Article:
Steve Berman, lead counsel in Apple eBook antitrust class-action, issues statement on U.S. DOJ action

Statement by Steve W. Berman, Hagens Berman.

We are pleased that the U.S. Justice Department and Attorney General Holder agreed with our analysis that Apple and some of the nation’s largest publishers engaged in anticompetitive practices.

We’ve long held that Apple and this group of book publishers formed a cabal with the sole intent of extinguishing any competitive influences in the e-book marketplace.

While Attorney General Holder’s actions, if successful, will put an end to the anticompetitive actions, our class-action is designed to pry the ill-gotten profits from Apple and the publishers and return them to consumers.

One of the main engines of our economy today is technological innovation, including devices such as the iPad and Kindle. Any company – or conspiracy of companies – trying to illegally limit the benefit of these technologies is guilty of more than anticompetitive behavior. They are guilty of stanching future innovation in the marketplace.

We are eager to move forward with our civil action against Apple and the publishers, and to show the court and the public the depth and breadth of the conspiracy they concocted at the expense of consumers.

Steve Berman, managing partner of Seattle-based Hagens Berman, filed a civil class-action complaint on Aug. 9, 2011, alleging that Apple conspired with the nation’s largest publishers to fix the price of e-books. The lawsuit seeks damages for the purchase of e-books, an injunction against pricing e-books with the agency model and forfeiture of the illegal profits received by the defendants as a result of their anticompetitive conduct which could total tens of millions of dollars. Berman was subsequently named lead counsel of the consolidated case, unifying a number of similar actions filed across the country.

Source: Hagens Berman Sobol Shapiro LLP

MacDailyNews Take: *Cough-Ambulance-chaser-cough*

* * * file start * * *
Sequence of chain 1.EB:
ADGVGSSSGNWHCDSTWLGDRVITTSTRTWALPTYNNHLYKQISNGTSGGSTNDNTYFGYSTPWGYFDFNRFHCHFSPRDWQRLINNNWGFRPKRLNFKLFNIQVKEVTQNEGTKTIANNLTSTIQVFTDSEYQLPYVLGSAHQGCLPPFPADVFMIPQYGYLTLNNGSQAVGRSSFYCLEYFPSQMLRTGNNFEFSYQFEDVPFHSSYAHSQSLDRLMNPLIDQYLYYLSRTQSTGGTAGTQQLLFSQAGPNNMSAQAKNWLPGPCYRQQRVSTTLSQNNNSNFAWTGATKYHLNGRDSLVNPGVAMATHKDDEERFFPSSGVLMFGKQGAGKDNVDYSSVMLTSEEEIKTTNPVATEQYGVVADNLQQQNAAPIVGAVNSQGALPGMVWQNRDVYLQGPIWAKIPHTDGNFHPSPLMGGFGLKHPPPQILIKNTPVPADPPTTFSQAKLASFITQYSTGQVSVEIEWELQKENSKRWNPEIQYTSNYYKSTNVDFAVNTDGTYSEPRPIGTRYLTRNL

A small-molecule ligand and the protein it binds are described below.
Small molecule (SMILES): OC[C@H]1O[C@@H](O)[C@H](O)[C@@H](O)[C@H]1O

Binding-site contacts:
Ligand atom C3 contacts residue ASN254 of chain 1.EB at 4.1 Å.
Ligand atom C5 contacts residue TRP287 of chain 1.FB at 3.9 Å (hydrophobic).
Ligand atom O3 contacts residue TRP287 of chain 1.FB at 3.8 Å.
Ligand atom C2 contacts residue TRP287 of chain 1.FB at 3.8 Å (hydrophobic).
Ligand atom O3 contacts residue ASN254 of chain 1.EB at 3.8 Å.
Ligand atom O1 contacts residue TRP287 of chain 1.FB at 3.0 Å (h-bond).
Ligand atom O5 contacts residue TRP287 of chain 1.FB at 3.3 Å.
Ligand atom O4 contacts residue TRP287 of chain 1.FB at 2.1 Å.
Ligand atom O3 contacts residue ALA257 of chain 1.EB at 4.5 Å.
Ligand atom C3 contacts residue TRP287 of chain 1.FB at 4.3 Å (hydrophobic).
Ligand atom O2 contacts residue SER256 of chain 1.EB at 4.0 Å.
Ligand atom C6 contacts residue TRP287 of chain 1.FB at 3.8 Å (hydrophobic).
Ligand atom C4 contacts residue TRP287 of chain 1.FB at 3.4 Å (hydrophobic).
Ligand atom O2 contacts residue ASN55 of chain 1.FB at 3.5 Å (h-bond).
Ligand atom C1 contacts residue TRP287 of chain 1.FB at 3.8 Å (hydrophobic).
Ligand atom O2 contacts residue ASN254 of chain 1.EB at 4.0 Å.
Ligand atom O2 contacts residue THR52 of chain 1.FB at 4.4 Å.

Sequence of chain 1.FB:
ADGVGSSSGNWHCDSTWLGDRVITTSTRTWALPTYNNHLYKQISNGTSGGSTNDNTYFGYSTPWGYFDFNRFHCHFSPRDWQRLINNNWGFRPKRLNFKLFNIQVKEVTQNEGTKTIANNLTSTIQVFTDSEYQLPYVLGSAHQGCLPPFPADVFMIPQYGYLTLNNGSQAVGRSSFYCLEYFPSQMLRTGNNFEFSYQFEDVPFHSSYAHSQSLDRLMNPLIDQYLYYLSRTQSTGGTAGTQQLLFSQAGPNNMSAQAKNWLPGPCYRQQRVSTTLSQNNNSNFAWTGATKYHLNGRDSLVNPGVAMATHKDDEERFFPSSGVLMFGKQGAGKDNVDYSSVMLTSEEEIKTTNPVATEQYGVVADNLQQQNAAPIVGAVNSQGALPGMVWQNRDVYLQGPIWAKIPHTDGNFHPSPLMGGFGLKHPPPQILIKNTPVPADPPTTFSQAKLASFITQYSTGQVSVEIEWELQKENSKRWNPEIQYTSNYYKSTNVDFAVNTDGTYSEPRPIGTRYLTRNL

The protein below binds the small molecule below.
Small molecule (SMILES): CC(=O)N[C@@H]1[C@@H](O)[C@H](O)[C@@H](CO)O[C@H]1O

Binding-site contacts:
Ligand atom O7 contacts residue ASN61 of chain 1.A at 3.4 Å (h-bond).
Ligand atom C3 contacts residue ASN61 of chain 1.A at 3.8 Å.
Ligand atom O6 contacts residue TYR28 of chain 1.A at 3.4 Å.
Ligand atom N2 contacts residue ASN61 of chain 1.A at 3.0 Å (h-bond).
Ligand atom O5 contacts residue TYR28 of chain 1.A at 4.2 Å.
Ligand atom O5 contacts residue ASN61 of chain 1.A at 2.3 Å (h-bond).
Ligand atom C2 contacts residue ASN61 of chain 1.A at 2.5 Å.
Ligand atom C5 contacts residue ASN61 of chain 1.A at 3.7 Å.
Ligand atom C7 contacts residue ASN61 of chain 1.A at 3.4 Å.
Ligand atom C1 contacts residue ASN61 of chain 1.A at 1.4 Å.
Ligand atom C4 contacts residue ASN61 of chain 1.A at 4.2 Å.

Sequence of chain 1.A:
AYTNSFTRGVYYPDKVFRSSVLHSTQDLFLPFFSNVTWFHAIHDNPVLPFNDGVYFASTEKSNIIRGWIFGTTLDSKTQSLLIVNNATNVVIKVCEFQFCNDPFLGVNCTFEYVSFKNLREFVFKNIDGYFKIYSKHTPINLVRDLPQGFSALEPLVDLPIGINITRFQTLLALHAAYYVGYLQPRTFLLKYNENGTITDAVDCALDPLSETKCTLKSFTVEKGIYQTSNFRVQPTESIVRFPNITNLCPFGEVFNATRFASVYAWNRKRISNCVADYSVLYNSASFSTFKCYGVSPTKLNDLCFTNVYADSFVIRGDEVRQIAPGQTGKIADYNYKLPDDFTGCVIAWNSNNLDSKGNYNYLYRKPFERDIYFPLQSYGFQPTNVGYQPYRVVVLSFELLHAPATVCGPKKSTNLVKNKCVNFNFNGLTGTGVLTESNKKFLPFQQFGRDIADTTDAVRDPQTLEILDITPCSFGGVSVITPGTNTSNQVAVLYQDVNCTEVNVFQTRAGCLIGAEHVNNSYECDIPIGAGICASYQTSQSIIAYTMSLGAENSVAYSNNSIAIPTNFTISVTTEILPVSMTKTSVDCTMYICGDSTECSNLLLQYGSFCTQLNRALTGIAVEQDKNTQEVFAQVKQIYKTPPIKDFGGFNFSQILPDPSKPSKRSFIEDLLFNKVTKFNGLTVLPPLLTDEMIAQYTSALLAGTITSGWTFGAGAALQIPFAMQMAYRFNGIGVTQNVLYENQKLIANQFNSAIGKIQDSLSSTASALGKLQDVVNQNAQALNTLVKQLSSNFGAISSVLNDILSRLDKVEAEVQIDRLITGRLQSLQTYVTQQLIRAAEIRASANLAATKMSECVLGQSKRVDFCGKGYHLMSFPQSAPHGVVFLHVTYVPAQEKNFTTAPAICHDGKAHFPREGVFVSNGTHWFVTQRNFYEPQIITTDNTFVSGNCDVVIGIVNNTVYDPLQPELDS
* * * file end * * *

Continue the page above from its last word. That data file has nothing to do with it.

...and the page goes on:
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;U.S. DOJ hits Apple,major publishers with antitrust lawsuit, alleges collusion on eBook prices – April 11, 2012
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53 Comments

  1. Its great to know that Berman et al. are out there fightting for the little guy. I look forward to my $0.39 settlement to right the wrongs against me! Godspeed to you sir in your quest to pry the ill- gotten profits from the evil empire…you will no doubt earn evey penny of your 30% cut of that 50,000,000 settlement…

  2. Gotta love the blindness “One of the main engines of our economy today is technological innovation, including devices such as the iPad and Kindle. Any company – or conspiracy of companies – trying to illegally limit the benefit of these technologies is guilty of more than anticompetitive behavior. They are guilty of stanching future innovation in the marketplace.”

    And which Company made the iPad?

  3. Just happens to be in the same city as Apples biggest competitor in ebooks. Wonder how pushed for this one. Besides books are not a nessesity you buy them or you don’t price is set at what the FREE market will bear. So the is no ill gotten gains to get back. If you want to see ill gotten Gaines look at gas companies, there product is a nessesity and they do collude to set the price higher than the market can bear, that is the namer one reason the economy is as depresses as it is. Everything is effected by gas prices.

  4. Why is everyone here arguing about the “agency model”??? That is NOT what this is about!!!

    If I understand this correctly, Apple, MacMillan and others were sued because in their agreement, Apple requires that every publisher who wants to sell iBooks cannot sell the equivalent eBooks through another retailer at a lower price than on iBook store. This essentially takes away the freedom of a product owner and a retailer with whom the product owner goes into business, to freely set prices as they see fit.

    Best Buy is a good example of a retailer that uses their might to set prices for goods sold in their store, and makers of those goods have little leverage within Best Buy universe. However, many of them sell their goods elsewhere, and Best Buy certainly does NOT prohibit those makers from selling their stuff at lower or higher prices elsewhere.

    I think this price conditioning outside of Apple’s own store is what DoJ isn’t liking here.

  5. When I read the four paragraphs by Mr Berman, I had a sensation of having read it, or something like it, before.

    Then I remembered… it reads just like the dialogue of the fictional characters Wesley Mouch or Ellsworth Toohey.

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